By: Robin Rivera
Overwriting is a common problem for new writers. Even experienced writers can fall victim to the issue. It’s something, as a reader, that drives me nuts. It’s also something I’m guilty of needing friendly reminders about in my own early drafts.
Overwriting is defined as: a tendency to write too much, or too ornately.
A classic sign of overwriting is passages that read heavy, or require rereading to understand. It’s not something you want in your writing because those extra words obstruct the meaning, and lead to readers giving up or skimming. Overwriting can also read as stale or forced, like the writer is trying too hard.
Here are things I consider when I’m editing for overwriting:
- Start Right: The beginning of a book is often the most overwritten part. Many writers draft the first chapter several times, and infodumps and too much backstory creep in during that process. Either these extra bits need to go or they can be reworked into other chapters as needed.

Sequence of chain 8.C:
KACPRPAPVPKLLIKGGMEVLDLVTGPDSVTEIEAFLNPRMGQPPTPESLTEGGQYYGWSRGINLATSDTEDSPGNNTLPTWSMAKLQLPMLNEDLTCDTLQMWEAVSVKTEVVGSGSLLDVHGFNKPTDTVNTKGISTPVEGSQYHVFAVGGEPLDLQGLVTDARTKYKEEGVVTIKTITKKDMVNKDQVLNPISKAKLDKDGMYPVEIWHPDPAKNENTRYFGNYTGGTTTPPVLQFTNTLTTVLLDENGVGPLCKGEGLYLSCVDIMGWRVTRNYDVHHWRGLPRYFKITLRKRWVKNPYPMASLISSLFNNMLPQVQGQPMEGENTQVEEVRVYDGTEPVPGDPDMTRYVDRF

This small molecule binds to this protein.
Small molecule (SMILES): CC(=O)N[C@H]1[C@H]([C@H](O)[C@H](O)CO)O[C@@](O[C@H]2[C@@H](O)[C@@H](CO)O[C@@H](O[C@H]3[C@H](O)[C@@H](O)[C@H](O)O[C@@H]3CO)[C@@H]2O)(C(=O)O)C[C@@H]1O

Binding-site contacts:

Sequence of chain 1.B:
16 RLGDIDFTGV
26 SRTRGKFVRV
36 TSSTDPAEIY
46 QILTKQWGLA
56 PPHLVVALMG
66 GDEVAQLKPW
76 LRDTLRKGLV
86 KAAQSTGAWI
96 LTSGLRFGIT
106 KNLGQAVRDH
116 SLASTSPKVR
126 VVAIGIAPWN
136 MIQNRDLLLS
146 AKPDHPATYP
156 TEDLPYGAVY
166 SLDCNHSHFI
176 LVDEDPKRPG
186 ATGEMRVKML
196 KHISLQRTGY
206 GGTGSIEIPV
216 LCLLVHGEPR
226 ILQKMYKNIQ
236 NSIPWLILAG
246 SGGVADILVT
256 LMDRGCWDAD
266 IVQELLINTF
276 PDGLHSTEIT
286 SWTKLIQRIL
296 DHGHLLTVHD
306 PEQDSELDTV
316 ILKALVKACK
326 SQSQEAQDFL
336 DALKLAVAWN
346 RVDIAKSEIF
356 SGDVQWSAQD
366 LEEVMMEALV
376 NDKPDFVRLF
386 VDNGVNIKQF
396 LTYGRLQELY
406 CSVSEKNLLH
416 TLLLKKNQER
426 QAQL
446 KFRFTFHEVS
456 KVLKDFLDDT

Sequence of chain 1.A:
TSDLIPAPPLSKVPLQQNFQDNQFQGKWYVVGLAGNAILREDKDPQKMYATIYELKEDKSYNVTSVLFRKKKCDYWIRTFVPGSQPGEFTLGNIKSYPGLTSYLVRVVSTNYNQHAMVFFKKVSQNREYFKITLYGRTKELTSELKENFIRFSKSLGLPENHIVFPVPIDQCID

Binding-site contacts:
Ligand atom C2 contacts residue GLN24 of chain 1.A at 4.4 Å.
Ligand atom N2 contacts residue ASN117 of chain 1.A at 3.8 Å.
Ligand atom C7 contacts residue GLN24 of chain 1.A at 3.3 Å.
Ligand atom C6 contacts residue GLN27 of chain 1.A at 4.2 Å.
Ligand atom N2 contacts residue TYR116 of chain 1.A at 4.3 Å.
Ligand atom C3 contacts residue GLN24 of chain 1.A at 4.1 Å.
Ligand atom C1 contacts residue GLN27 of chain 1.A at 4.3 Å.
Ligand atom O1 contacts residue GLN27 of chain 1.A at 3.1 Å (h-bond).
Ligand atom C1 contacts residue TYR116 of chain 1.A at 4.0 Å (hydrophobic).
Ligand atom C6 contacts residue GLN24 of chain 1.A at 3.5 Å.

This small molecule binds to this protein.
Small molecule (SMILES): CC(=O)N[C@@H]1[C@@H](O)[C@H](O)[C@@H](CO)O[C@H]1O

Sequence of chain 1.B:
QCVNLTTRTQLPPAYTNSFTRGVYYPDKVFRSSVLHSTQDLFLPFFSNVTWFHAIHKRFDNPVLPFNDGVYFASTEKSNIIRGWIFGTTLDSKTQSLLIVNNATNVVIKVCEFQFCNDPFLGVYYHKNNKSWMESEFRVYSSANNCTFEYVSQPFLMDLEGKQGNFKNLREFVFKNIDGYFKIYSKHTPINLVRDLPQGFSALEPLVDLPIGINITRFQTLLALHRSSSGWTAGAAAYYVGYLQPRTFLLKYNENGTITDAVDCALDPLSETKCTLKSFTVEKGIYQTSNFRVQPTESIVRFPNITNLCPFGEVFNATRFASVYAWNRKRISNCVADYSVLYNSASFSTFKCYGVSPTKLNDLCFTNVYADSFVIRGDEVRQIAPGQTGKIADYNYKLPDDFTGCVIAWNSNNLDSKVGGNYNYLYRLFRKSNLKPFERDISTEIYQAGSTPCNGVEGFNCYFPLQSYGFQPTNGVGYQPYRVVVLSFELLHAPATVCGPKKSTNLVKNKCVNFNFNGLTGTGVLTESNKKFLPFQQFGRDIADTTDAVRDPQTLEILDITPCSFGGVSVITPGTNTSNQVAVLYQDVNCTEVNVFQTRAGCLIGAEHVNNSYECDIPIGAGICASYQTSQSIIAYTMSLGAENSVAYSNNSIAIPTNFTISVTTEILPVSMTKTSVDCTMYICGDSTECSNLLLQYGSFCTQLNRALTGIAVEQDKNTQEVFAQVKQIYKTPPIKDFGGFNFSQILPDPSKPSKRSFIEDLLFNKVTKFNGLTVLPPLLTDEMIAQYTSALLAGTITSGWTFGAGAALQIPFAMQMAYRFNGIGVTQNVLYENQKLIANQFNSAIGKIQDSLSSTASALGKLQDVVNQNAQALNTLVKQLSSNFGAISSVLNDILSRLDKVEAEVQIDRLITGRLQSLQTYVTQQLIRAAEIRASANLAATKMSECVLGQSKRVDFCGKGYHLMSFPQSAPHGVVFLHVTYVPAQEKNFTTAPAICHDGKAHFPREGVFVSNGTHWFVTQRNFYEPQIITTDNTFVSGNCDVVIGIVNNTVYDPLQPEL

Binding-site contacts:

- Trust the Reader: Readers are smart and they can remember what they read. Cutting out repetitions and leaving some aspects of the story to their imaginations is something all great writers do.
- Dump the Drama Queens: When every emotional nuance of a character’s inner journey ends up on the page they can sound like melodramatic crazy people. Most real people have emotional filters, and so should characters.
- Pull the Purple Prose: A well-placed new word is fun, even a touch of flowery language (if the character and the scene call for it) might work, but no one enjoys reading thesaurus vomit.
- Watch the Jargon: When an unusual word is the only one that works, it’s a good idea to make sure it’s clear from the context, or it’s defined in simple language.
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